As well as his close friends, Jude develops a strong relationship with his university tutor, Harold Stein. Jude begins working for Harold as a research assistant. Eventually he’s invited for dinner and then, along with Willem, JB and Malcolm, to their house on Cape Cod. Over the years, visits become a ritual and finally, Harold and his wife, Julia, adopt Jude as their adult son.

A Little Life is a harrowing read. The abuse inflicted upon Jude and the abuse he inflicts upon himself is brutal and relentless. The detail Yanagihara writes in gives the novel an overwhelming, claustrophobic feel. As a reader, you are entombed in Jude’s world, watching and feeling his suffering but unable to do anything about it. You are placed in the same position as his friends and it’s a heart-breaking position to be in.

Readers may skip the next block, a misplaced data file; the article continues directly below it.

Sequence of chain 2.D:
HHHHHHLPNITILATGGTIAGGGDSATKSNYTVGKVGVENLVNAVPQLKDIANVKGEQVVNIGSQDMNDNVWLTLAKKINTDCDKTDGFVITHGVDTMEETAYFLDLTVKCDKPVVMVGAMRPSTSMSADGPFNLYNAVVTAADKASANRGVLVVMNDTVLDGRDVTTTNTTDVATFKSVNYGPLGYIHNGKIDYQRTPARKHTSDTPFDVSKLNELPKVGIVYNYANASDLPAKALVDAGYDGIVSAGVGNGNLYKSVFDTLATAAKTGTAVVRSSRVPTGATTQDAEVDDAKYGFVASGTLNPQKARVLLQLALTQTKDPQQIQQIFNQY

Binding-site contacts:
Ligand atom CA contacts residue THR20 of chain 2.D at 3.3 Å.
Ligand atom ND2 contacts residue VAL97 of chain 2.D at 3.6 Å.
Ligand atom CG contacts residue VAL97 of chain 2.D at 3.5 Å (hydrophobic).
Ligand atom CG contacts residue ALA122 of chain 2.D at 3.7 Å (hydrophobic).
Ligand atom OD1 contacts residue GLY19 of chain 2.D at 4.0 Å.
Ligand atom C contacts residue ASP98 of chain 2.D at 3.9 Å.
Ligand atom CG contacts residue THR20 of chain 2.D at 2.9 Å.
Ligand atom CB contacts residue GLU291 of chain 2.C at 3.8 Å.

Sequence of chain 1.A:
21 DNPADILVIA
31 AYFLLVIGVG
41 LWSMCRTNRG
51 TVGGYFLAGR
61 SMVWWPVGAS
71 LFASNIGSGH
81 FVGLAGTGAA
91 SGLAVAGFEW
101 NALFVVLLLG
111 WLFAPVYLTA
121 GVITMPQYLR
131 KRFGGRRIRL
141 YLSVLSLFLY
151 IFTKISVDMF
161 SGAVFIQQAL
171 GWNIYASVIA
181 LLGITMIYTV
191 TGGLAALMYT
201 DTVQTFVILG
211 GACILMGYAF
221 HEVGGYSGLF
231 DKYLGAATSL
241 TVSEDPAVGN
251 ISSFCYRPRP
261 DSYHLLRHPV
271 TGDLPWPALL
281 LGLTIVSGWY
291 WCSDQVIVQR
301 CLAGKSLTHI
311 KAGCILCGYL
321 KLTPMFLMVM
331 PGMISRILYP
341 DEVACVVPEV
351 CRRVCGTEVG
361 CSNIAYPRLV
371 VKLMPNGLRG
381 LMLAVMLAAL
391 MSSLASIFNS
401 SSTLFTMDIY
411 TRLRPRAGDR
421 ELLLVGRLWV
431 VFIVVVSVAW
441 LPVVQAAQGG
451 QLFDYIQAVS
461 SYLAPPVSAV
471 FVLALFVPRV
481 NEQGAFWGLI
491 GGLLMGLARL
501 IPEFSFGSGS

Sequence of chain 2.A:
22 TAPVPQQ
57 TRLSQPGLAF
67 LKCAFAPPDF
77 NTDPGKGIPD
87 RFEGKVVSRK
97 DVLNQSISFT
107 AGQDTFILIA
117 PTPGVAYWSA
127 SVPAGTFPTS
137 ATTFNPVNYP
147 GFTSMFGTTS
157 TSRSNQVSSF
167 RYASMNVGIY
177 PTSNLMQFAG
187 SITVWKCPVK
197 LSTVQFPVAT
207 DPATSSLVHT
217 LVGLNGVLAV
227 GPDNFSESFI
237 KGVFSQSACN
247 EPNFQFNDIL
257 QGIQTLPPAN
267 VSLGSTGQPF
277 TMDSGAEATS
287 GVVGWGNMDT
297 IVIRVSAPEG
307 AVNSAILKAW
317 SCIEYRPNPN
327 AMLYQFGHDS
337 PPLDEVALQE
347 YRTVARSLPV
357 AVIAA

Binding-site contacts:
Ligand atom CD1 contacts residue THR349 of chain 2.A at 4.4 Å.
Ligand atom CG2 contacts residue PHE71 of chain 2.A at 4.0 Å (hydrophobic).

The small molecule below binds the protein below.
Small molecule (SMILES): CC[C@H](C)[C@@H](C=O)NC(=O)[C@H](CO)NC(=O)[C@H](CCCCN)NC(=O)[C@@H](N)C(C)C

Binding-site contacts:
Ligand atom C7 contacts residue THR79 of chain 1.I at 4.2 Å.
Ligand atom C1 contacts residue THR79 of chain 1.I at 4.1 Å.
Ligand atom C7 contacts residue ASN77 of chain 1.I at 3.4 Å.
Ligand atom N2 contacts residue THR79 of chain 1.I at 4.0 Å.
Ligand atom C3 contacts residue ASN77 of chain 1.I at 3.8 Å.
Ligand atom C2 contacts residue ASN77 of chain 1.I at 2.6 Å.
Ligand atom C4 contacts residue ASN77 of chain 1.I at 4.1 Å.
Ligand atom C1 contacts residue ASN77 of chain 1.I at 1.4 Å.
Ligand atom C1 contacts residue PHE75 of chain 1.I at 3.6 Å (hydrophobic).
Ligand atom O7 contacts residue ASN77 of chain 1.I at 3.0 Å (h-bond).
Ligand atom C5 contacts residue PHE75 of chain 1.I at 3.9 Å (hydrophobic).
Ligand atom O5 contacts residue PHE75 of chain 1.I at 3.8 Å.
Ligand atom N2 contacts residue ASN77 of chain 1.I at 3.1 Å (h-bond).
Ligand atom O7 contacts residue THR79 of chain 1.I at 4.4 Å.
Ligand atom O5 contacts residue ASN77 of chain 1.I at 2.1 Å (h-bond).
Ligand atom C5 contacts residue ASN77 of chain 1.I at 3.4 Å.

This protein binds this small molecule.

But it’s the portrayal of these friendships that are key to the novel’s success: Yanagihara details the shifts as the men get older and become successful in each of their fields. She shows what happens as romantic relationships form and priorities change. The friendships revolve around Jude, the absence of knowledge about his childhood creating a magnetic effect that draws them to him and keep them orbiting, wondering at the contents of the void and trying to support him through the damage inflicted upon him.